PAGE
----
CORDELLA BART-STEWART is a founder member, a Director and, since November 2008, Chair of the Black Solicitors’ Network. She has been a fee-paid Immigration Judge since 2000. During the 1980s she served as Secretary of the Society of Black Lawyers and was instrumental in organising conferences and seminars for this group and was involved in lobbying the Bar Council and the Law Society to establish race relations committees.
GRAHAM GEE is a Professor of Public Law at the University of Sheffield. He has written widely on judicial independence and appointments, most recently with Robert Hazell, Patrick O’Brien and Kate MALLESON as part of the ground-breaking project on The Politics of Judicial Independence in Britain’s Changing Constitution.
LADY HALE is Deputy President of the UK Supreme Court. Lady Hale was the first—and only—women on the UK’s highest court. She is one of the most important judicial voices of her generation across the common law word. Through both her judgments and her extra-judicial writings and speeches, she has spearheaded the diversity debate over the last twenty years not just in the UK, but internationally.
ALEXANDER HORNE is Deputy Legal Advisor to the Joint Committee on Human Rights. He has written widely on the constitution, law and politics, including a high profile report on judicial appointments and legislative scrutiny hearings published in 2010 by The Study of Parliament Group.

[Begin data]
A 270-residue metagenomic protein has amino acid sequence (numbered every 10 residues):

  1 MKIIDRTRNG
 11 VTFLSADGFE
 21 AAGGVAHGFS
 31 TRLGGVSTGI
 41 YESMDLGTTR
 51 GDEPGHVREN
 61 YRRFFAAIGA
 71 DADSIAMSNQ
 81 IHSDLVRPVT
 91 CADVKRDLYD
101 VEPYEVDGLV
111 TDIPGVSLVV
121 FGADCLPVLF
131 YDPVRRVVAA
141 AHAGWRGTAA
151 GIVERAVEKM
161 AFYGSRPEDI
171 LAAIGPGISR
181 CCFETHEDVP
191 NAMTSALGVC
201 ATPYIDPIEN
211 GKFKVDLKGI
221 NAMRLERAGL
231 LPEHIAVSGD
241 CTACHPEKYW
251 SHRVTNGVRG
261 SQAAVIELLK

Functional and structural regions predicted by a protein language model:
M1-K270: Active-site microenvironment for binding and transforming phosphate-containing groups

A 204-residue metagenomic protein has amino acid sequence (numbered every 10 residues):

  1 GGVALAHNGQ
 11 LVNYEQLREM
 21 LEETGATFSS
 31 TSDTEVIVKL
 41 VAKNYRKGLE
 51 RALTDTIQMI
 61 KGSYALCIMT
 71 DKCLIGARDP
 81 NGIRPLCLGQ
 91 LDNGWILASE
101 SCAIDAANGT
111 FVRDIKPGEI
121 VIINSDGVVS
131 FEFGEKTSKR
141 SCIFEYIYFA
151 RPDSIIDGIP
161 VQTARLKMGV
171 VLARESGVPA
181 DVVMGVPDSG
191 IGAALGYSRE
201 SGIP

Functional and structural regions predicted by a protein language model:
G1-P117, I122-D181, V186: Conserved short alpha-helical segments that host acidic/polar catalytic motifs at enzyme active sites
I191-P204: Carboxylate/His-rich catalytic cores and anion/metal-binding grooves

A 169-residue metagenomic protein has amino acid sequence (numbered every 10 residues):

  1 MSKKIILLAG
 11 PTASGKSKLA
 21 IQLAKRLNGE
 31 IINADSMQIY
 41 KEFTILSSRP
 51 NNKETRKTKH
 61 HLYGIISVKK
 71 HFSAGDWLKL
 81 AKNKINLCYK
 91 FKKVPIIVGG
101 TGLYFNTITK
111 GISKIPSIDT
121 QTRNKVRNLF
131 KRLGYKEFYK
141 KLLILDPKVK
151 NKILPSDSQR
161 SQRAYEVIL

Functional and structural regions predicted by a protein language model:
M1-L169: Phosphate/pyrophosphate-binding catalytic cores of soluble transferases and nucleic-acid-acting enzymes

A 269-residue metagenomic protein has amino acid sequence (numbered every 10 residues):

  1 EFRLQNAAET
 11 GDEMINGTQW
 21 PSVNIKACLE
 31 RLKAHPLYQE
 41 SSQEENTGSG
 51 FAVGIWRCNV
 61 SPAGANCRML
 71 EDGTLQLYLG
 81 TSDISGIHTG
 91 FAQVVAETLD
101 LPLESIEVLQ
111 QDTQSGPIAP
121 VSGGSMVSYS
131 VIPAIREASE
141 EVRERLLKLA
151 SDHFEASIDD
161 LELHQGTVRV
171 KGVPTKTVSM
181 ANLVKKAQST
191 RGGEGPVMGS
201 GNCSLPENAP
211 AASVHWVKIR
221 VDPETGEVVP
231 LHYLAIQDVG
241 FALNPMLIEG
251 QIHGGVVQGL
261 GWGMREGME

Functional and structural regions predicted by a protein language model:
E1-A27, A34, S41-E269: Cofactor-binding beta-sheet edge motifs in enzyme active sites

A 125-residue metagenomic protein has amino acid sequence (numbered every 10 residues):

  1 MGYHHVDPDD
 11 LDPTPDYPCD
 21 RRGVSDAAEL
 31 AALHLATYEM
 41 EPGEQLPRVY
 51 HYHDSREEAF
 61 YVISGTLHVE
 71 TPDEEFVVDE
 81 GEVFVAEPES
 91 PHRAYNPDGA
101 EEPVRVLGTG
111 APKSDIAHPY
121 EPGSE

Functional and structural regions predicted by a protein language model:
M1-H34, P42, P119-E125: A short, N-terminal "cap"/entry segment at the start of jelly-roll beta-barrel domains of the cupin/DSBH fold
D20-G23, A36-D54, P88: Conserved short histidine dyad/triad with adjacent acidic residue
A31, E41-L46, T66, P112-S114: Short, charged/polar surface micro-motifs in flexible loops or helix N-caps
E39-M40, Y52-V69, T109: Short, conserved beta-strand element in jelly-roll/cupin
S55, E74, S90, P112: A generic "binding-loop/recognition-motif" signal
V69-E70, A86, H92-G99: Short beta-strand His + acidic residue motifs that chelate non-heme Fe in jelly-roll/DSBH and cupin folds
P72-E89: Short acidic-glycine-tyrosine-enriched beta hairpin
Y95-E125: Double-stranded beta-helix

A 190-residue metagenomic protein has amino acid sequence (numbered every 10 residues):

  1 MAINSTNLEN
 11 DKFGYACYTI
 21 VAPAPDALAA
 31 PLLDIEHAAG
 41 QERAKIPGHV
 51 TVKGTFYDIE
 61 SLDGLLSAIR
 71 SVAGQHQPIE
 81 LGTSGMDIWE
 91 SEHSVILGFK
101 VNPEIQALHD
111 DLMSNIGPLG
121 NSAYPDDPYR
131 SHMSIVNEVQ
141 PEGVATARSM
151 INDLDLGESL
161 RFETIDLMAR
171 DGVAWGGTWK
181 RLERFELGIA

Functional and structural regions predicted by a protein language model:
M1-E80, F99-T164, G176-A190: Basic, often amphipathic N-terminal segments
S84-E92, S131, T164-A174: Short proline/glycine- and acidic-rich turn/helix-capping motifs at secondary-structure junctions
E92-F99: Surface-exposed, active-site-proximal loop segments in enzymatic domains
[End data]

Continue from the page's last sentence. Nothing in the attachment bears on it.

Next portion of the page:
CORA HOEXTER is a professor of law at Witts University in South Africa. She is widely regarded as the leading authority on the judiciary and the judicial process in South Africa. Professor Hoexter is also a former member of the South African Law Reform Commission.
ROSEMARY HUNTER is a professor of law and socio-legal studies at Queen Mary University. Much of her research in this area has focused on feminist judgments and judging. She was one of the organizers, with RACKLEY, of the celebrated UK Feminist Judgments Project and is currently President of the UK’s Socio-Legal Studies Association.
EMILY JACKSON has been a JAC Commissioner since 2014. She is also a professor of law at the LSE. Emily’s research interests are in the field of medical law. She is a member of the British Medical Association Medical Ethics Committee, and until 2012, she was Deputy Chair of the Human Fertilisation and Embryology Authority.
USHA KARU sits at the Inner London Crown Court and serves as a commissioner on the JAC. She is the coordinating judge for Judicial Mentors for Recorders for the London area as well as the New Recorders Training Judge at the Inner London Crown Court. Judge Karu also serves as a judicial member of the Mental Health Review Tribunal (Restricted Patients Panel).
MUSHTAQ KHAN is President of Birmingham Law Society and a partner in Freeths’ Birmingham office, heading the social housing division. Mushtaq’s work focuses on the social housing sector, including advising housing associations, arms-length management organizations and local authorities. He is a member of the Social Housing Law Association.